For those that know me well, they understand my poison of choice is wine. After 10 years of working in hospitality and attending numerous wine tastings I have developed an appreciation of European and New World wines. So when I came to Singapore I struggled at first to find my feet. Alcohol is expensive here and if you don’t have the budget or know any better, you can easily end up drinking cheap and nasty Australian chardonnay every time you go out. I first discovered Ginett quite by mistake. Ginett is a French wine bar and restaurant that is part of the G Hotel brand located close to Bugis. This is where I go for shopping and I decided to pop in for a glass of wine when walking by one weekend. Ginett offer a fantastic wine menu at reasonable prices, with good French wine for as low as $6 a glass, which is a bargain in Singapore.
Victor’s Kitchen on Bencoolen Street serves amazing Har Gow prawn dumplings. It is a bold statement, but in my quest to find the best dim sum in Singapore I can’t go beyond the Har Gow at Victor’s Kitchen. It is a humble establishment that first setup in 2004 inside the Sunshine Plaza. The place looks rustic with its cheap metallic tables and tightly packed plastic chairs, but we don’t come here for the ambiance… we come here to eat cheap and tasty dumplings!
Swee Choon Dim Sum Restaurant is an unassuming, little place along Jalan Besar road in Farrer Park. If it wasn’t for the street-facing take away counter displaying row after row of delicious egg tarts, I may have walked passed and completely missed this little gem. Swee Choon has been serving Shanghai and Hong Kong style dumpling and noodle dishes in Singapore for more than fifty years. It is always busy and it stays open until the wee hours of the morning (6am) to feed both dinner and supper cravings. Their signature dish is the Mee Sua Kueh, a deep-fried vermicelli cake however everything from their steamed prawn dumplings to Shanghai chilli dumplings tastes good.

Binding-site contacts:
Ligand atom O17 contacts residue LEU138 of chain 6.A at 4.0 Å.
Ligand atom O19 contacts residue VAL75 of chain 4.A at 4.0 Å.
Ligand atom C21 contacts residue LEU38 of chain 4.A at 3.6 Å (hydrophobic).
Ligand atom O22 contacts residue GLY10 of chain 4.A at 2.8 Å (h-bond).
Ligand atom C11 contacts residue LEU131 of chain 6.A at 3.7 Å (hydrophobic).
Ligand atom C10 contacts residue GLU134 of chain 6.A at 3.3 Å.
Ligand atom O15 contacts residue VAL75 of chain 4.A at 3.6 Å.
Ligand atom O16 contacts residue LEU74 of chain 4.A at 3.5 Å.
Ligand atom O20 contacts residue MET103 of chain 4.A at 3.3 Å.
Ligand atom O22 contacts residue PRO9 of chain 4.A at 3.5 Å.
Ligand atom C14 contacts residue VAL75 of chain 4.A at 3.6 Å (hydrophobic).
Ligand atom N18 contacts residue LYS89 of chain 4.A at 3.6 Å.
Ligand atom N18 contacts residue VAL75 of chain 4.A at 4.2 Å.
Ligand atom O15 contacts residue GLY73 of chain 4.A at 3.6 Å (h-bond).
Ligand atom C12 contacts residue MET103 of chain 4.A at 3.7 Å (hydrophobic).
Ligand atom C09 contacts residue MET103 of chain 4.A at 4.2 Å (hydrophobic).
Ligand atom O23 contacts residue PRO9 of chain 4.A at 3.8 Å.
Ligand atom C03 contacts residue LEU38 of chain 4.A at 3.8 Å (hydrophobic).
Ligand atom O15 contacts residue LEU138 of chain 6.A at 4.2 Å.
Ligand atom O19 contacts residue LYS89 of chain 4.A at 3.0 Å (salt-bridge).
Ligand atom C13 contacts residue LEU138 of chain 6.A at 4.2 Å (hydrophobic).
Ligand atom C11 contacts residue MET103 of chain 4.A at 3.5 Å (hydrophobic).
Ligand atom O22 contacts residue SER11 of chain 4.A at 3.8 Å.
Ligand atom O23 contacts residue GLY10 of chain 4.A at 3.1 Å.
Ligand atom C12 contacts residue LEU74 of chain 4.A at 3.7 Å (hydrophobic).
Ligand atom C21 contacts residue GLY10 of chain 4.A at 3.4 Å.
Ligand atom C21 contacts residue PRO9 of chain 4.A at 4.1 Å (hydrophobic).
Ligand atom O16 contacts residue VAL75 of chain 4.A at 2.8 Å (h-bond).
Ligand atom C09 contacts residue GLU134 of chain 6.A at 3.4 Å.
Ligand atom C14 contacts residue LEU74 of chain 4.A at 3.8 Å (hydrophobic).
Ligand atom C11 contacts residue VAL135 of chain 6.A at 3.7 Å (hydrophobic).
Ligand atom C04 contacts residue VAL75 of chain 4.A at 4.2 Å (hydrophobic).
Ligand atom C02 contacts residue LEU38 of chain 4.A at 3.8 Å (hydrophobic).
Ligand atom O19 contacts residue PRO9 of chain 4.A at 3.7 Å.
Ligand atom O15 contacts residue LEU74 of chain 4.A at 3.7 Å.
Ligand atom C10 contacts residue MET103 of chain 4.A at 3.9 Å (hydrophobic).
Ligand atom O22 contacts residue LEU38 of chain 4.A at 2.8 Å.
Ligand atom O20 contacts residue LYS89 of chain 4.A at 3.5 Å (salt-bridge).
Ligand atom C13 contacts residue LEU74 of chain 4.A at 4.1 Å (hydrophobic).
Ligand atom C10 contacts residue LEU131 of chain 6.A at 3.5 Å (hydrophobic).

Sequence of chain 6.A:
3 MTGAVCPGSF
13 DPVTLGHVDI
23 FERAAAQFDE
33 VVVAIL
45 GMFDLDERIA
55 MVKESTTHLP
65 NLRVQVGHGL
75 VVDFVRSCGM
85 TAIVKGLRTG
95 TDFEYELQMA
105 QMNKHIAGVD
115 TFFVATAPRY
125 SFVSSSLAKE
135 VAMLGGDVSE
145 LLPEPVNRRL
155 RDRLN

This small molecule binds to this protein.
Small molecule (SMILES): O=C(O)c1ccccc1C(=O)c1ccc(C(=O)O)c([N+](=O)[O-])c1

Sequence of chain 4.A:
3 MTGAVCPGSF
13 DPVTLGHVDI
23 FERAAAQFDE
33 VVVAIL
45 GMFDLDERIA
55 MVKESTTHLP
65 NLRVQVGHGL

Old Hen Kitchen has the best breakfast and brunch menu in Farrer Park. Their avocado on toast is award winning and the coffee is made with care and precision. You also gotta try the Singapore Chilli Crab Fries for the novelty factor.
Alcohol in Singapore is expensive. One thing I hadn’t appreciated before I moved to Singapore was how much alcohol I drank. In London, where I used to live, there is a big pub scene. In respect of the culture and to assimilate into British society, I fully immersed myself and drank a respectable amount of alcoholic beverages. A typical week living and going out in the East End would include enjoying £12 bottles of wine on Wednesday at the Good Samaritan happy hour, prosecco and pizza at The Stable on Thursday, wine with dinner on Friday followed by more drinks at at Indo, and Saturday heading over to Bethnal Green for cocktails and brunch at Bistrotheque or some other trendy joint. For the days in between, you could always rely on Tesco for £10 bottles of perfectly drinkable wine and prosecco to enjoy at home.
109 Teochew Yong Tau Foo is a hawker style restaurant in Singapore specialising in fish balls and Teochew yong tau foo, which is tofu filled with fish paste and served in a fish soup. I had passed this place at lunch time many times and it always has a long queue, so I made a point of eating here for dinner when there were slightly less people around. It was my first time trying Yong Tau Foo in Singapore and I paid less than $5 for a filling meal.